This 12cm-long iron arrowhead was found high up in the mountains near Eidfjord, at the end of the Hardangerfjord.
As glaciers melt and the ground changes, historical artefacts are turning up more frequently. The latest find in the mountains of Hardanger paints an interesting picture.
Around one thousand years ago, a reindeer hunter was out hunting 1,400 metres above sea level at Store Ishaug in Eidfjord, just north of what is now Hardangervidda National Park. He had with him a bow and arrow on his hunt for reindeer. But his aim was poor, and he lost an arrow into the snow.
Read more: A Brief History of Norway
In September 2019, a local out for a walk near his mountain cabin stumbled across the arrowhead, laying on the floor next to a snowflake. “I immediately realized that it was something special, something from before they used rifles,” said Ernst Hagen.
Nothing similar ever found in the area
Hagen took the arrowhead to the archaeologists at Hordaland county council. Archaeologist Tore Slinning sais that no similar findings have been made in Hordaland before.
“This is an unusual finding and a bit of a hit. It's like finding a needle in the haystack. Such discoveries may emerge as climate change melts the ice and changes the form of the land. This arrowhead would have been covered by snow in the winter had it not been found,” he said.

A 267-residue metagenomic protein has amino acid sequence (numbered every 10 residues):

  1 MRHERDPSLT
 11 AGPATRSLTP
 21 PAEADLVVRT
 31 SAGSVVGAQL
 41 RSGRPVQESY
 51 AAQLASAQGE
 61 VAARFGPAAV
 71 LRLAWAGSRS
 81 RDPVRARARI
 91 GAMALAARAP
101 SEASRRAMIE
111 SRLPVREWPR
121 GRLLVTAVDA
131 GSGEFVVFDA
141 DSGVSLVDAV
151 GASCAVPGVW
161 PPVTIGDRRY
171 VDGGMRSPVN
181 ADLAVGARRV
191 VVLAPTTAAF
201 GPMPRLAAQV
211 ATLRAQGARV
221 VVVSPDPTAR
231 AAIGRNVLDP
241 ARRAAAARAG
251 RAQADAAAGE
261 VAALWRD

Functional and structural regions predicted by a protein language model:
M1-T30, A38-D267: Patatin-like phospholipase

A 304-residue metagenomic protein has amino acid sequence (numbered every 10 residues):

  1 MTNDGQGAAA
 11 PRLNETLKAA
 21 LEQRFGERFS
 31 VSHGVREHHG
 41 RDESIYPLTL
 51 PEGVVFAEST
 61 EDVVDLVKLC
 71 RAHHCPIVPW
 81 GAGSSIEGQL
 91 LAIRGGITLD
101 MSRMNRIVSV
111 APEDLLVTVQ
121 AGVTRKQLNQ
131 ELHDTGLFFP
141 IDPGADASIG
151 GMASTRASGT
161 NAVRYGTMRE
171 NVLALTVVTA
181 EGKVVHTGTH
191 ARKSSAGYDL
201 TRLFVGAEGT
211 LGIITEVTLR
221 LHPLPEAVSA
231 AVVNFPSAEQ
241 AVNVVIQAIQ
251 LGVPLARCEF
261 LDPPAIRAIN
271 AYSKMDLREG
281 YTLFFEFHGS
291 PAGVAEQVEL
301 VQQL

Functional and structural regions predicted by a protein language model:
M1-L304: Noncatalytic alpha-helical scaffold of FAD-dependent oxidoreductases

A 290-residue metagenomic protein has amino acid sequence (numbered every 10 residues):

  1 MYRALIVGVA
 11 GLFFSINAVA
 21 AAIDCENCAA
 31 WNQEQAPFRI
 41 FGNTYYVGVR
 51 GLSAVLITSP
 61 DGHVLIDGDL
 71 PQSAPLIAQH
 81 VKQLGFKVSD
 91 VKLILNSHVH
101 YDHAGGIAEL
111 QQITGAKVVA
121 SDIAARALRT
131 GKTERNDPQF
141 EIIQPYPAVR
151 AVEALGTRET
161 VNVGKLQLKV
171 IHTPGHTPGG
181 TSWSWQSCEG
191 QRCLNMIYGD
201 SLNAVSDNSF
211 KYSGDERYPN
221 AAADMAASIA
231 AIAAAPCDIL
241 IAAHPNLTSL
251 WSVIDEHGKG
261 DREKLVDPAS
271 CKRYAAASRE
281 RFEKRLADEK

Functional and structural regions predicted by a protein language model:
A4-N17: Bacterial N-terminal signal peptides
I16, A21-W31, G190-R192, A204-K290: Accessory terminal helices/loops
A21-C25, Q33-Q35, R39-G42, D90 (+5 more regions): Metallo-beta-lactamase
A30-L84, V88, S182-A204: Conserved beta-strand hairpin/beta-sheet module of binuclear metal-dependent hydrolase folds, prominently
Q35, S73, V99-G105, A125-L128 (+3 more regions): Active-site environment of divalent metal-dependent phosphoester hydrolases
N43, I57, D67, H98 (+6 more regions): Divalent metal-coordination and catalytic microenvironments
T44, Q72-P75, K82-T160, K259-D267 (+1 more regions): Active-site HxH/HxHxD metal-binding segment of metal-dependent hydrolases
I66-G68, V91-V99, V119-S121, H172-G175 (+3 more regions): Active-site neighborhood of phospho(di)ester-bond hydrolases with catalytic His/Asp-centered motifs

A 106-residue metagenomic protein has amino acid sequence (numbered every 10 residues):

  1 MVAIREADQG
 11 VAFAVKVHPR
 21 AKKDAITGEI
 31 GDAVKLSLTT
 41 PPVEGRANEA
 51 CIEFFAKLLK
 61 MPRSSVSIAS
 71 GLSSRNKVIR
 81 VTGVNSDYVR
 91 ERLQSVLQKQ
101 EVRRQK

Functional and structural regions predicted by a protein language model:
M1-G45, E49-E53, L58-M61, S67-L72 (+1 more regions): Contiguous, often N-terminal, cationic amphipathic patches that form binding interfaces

Keep your eyes open
If the iron arrowhead had been left exposed, it would gradually erode and eventually disappear completely. The wooden arrow itself is long gone.
“We don't know when the long arrow would have decomposed. In soil, everything rots. The arrow may have rotted away a long time ago if it was in soil. If it had been encased in snow and ice, it may have decomposed much more recently when the snow had melted. Those who are in the close proximity to glaciers that melt should look for such ancient discoveries,” Slinning says.
The arrowhead is made of iron. There has been iron extraction in the area in the past, and several villages nearby. The arrowhead was found in the mountains near to these former settlements.
Findings across Norway as glaciers melt
The archaeologist said that such finds are not common in Hardanger, unlike several others places in Norway.
This summer, an arrow with arrowhead was found in Fresvik, while a 1,500-year-old sled was discovered on Vossaskaret.
The reason why there are relatively few discoveries in Hordaland is to do with the movement of Norway's glaciers. Objects are often crushed by the glaciers, whereas in Oppland, objects are left laying on the plains as snow melts.
The arrowhead is now being looked after by the University Museum in Bergen. The experts there will preserve it, so that no further rusting takes place, and attempt to more accurately date it. So far, the best estimates put the arrowhead at approximately 1,000 years old. That would date it to the end of the Viking Era or the Early Middle Ages.